unifdef - Removes #ifdefed lines
unifdef [-tlc] [-Dsymbol] [-idsymbol] [-iusymbol] [file] [-Usymbol]
command partially simulates the behavior
of the C preprocessor in processing
Complements the action of
lines that would normally be removed and removes lines that would normally
as a defined
Specifies defined lines inside certain
to be ignored but copied out.
Specifies undefined lines inside certain
to be ignored and not copied out.
Replaces removed lines with blank lines instead of deleting
Processes plain text (rather than C code) input. The
command does not try to recognize comments, single quotes,
and double quotes.
as an undefined
The unifdef command recognizes nested #ifdefs, comments, single and double quotes of C syntax so that it can function correctly, but does not include files or interpret macros. The unifdef command recognizes, but does not remove comments.
The unifdef command takes its input from stdin if no file argument is given, and copies its output to stdout.
You specify the symbols you want defined with -Dsymbol or undefined with -Usymbol and the lines inside those #ifdefs are copied to the output or removed, as appropriate. The #ifdef, #ifndef, #else, #elif, and endif lines associated with symbol are also removed. The #ifdefs involving unspecified symbols are untouched and copied out along with their associated #ifdef, #else, elif, and #endif lines. If the same symbol appears in more than one argument, only the first occurrence is significant. For instance, if an #ifdef X occurs nested inside another #ifdef X, the inside #ifdef is considered an unrecognized symbol.
If you use
#ifdefs to delimit non-C lines, such as
comments or unfinished code, it is necessary to specify which symbols are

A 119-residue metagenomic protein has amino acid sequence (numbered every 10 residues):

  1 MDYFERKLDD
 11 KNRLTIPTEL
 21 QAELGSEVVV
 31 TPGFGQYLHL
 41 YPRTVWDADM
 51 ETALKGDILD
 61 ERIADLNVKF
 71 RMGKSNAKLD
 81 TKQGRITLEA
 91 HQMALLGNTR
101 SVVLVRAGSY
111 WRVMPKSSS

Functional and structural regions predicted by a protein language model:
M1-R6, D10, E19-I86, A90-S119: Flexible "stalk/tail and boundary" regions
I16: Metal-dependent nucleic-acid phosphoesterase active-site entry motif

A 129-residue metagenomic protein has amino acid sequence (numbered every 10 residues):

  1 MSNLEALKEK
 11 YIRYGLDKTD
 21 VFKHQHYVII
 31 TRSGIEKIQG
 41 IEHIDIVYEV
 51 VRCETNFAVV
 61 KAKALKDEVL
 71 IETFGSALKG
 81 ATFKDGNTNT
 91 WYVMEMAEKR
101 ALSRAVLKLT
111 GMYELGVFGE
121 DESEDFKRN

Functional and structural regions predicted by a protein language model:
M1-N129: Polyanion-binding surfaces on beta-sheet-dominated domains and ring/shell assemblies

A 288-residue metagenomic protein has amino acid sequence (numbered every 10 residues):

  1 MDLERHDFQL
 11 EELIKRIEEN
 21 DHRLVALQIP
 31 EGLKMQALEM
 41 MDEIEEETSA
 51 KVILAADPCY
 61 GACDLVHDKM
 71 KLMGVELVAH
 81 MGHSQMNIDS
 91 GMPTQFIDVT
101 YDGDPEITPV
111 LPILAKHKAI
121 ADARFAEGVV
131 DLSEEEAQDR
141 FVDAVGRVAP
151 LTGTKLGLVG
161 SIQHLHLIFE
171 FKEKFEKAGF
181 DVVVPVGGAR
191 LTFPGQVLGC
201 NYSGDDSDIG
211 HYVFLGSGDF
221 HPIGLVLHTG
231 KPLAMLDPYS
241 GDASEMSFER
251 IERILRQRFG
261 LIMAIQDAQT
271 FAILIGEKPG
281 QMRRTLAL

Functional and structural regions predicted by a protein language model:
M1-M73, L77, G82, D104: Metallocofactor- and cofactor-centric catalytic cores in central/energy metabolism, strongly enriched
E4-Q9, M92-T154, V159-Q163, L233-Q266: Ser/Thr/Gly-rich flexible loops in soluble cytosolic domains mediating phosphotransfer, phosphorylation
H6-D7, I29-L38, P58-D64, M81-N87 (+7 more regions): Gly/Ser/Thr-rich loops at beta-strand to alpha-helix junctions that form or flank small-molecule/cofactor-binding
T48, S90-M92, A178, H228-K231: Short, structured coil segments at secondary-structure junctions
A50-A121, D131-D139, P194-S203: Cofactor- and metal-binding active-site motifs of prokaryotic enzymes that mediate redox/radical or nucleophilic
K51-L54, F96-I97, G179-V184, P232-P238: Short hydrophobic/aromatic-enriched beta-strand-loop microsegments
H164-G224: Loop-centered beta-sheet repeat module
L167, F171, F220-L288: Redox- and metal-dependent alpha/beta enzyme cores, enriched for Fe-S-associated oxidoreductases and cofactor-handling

to be used for that purpose. Otherwise, the
tries to parse for quotes and comments in those
The following keywords can be used with the unifdef command:
ifdef ifndef else endif elif
The unifdef command uses the elif keyword as follows. (Note that ``Understood'' means unifdef knows how to convert elif to if.) Understood Not understood Not understood
# ifdef X x # elif defined (Y) y # elif defined (A) || defined (B) a # else default # endif
The following list shows the results of using the elif keyword with variables:
-UX # if defined (Y) y # elif defined (A) || defined (B) a # else default # endif -UX -DY y
-UY -UX # if defined (Y) y # elif defined (A) || defined (B) a # else default # endif
-UY -UX -DA # if defined (Y) y # elif defined (A) || defined (B) a # else default # endif
The unifdef command cannot process cpp constructs such as:
#if defined(X) || defined(Y)
command can fail for several reasons:
a premature end of file, or an inappropriate
Exit status is 0 if output is an exact copy of input, 1 if not, 2 if
The following command line causes the unifdef command to read the file original.c and remove the #ifdef A lines. It then removes everything following an #elif/#else associated with the #ifdef A down to the #endif: unifdef -DA original.c > modified.c The following command line causes the unifdef command to read the file original.c, and remove the #ifdef A down to either its associated #elif/#else, or its associated #endif: unifdef -UA original.c > modified.c